It’s probably no secret by now that I balk at supernatural stuff; I may be the only 45-year-old American lesbian who wasn’t into Buffy the Vampire Slayer.  But this novel works so well for me, despite my anti-supernatural prejudice—mostly because the plot, the characters, the ideas, they all have lives outside of the supernatural thing.  (When I was an undergrad creative writing major at a…ahem… snobby private university with a kilt-wrapped theme and a Scottish founder… no names mentioned here, but the initials were CMU… we writing students were taught that “genre” stories were bad because they usually eschewed the fundamentals of good storytelling… not so this one, folks, so CMU can go fly a kite, which is more awful a wish than it sounds, because of the kilts and the wind.)  The world of this story is incredibly believable. The characters are people in whom you want to invest your faith and love (boy, did I love Nathan, the BBF (I don’t mean BFF, nor do I mean your clichéd Will & Grace GBF, but a BBF, a bi best friend with his own real life and personality)).  In fact, Nathan is a great example of why this novel works so well: werewolves, bi best friends, lesbian love interests… it all has the potential to become cliché, too easily dealt with, usable for the story’s purposes, but it just doesn’t.  This story doesn’t use its characters, but lets them be who they are, do what they will, even if it means that they grow fangs and fur.

The supernatural part is present, but it’s not the only important thing, and doesn’t dictate how you can read this story—you can read it because of the werewolves, the lesbians, the were-lesbians, or just the dang good storytelling.

REVIEW: Black Dust by Lynn Charles

Black Dust by Lynn Charles (April 7, 2016); 312 pages. Available from Interlude Pres here.

Black Dust by Lynn Charles tells the story of Emmett and Toby, who were high school sweethearts until a car crash left Emmet permanently disabled, their friend Scotty dead, and Toby wracked with guilt (he was driving, and made it out physically pretty ok).  Now, so many years later, Toby and Emmett have gone their separate ways and have made very separate lives, one in Ohio, one in New York. The story begins when they find each other again, and must heal their relationship (there’s still so much love there) and find a way to mourn their friend Scotty’s death.  To do that, they must confront their own culpability in his death, and in the death of their relationship—all of this comes to a head when Toby visits Emmett in Ohio, and must revisit the most painful territory of his entire life.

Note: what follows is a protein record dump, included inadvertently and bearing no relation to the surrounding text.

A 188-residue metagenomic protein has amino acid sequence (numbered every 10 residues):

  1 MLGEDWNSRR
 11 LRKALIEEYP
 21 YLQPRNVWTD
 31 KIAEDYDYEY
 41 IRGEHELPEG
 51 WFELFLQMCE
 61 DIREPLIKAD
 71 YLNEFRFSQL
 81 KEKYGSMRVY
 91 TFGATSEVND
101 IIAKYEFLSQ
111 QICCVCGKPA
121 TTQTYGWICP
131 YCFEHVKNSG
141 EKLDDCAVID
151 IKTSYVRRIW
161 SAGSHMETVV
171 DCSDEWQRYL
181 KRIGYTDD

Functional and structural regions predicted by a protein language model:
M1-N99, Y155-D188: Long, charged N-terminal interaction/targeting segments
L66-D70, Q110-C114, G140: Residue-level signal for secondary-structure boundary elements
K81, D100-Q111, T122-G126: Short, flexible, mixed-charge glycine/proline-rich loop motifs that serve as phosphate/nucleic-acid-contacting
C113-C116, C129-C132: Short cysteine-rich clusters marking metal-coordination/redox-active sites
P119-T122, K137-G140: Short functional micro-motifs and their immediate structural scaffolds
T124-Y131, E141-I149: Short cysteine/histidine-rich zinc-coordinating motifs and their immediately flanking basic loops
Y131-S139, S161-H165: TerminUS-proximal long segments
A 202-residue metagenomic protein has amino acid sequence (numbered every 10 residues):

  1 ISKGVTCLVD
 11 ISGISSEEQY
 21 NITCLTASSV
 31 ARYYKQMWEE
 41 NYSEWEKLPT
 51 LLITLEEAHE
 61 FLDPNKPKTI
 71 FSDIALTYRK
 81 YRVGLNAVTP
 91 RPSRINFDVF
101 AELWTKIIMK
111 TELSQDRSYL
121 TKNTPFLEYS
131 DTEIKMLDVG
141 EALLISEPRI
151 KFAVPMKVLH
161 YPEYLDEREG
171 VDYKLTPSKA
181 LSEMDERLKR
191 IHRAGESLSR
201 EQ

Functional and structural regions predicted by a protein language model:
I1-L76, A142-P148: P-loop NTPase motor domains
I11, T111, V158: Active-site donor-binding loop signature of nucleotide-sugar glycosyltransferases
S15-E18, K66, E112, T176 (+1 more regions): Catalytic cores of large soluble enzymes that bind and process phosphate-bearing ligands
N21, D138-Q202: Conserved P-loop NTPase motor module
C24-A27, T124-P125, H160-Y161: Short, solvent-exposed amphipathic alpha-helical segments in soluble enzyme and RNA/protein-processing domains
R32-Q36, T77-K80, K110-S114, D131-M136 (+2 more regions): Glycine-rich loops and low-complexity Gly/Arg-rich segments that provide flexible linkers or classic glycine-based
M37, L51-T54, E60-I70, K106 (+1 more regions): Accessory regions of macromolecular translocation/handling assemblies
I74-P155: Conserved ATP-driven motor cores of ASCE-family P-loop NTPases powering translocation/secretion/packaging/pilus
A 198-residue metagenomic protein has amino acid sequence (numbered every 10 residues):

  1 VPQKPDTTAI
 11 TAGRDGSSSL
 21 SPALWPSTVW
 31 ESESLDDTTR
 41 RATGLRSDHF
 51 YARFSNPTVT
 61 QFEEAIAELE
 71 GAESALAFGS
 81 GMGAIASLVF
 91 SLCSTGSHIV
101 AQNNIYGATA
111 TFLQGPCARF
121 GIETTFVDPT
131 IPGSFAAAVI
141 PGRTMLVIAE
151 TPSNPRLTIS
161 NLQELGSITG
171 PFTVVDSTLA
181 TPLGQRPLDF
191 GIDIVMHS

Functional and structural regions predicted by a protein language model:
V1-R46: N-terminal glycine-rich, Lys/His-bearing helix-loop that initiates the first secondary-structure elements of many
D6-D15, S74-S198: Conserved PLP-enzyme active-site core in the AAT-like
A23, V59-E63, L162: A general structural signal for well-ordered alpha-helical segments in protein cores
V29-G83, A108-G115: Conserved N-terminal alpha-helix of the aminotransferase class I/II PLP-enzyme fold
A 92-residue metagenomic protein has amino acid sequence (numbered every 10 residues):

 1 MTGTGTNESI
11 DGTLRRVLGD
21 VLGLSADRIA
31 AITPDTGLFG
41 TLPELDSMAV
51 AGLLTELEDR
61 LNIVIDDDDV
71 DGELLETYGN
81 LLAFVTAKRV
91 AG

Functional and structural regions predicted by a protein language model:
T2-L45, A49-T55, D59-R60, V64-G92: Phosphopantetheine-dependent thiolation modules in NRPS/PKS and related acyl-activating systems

It’s a novel about chickens coming home to roost.  If I say “literally,” perhaps that isn’t correct—there are no broody barn birds here, even if a lot of the story happens in Ohio.  But Toby’s spent his life terrified to face Emmett (who, with his cane and his limp, is a constant reminder of the crash), the scene of the crash, and all the places Scotty’s ghost still haunts. Toby’s chicken to do so; he chickens out in earlier attempts—perhaps it’s correct to say this is a story about metaphorical chickens literally going home to roost.

But this is also a story of creation, and the labors that takes, the pain and the joy involved in making something.  Toby and Emmett are both musicians, and Toby has been hiding from the composition he began to write for Emmett. In pressing on to finish, to find the ways to determine the direction of the piece and resolve it, Toby’s finding a way to tell the emotional story of his love, the subsequent crash, of everything he lost.  It’s as beautiful a metaphor for healing as I’ve ever seen: healing oneself as a form of creation, as a creative act. I think that’s right.

Here, right here, is why I love this metaphor. Emmett and Toby have just begun to reacquaint and rekindle their once-love, and Toby has just let Emmett hear his still-in-scraps attempts at musically confronting their past.  Emmett says, “You have an outstanding love letter, Toby. The harmonies are rich, the rhythmic patterns you have going on—with just the piano—are amazing. But if you want to tell a love story, you have to include all of it.” What Toby needs to find, Emmett suggests, is the dissonance that will make this piece (and this story) complete, allow it to make sense. By avoiding the discomfort of dissonance, Toby is actually not allowing the piece to find resolution.

It strikes me as very right. What I love about the discomfort of, say, Stravinsky (a favorite composer of mine) is, yes, the boldness of bringing on discomfort, but also the relief of having that discomfort resolved, of this returning to “rightness.” That feeling would never happen without the discomfort first. This novel grabs that small truth and amplifies it, lets it run wild, lets it really be. What results is gut-wrenching discomfort and the relief and rightness of resolution, a beautiful story, and—at least on this reader’s part—quite a few tears and deep-heaved breaths of relief.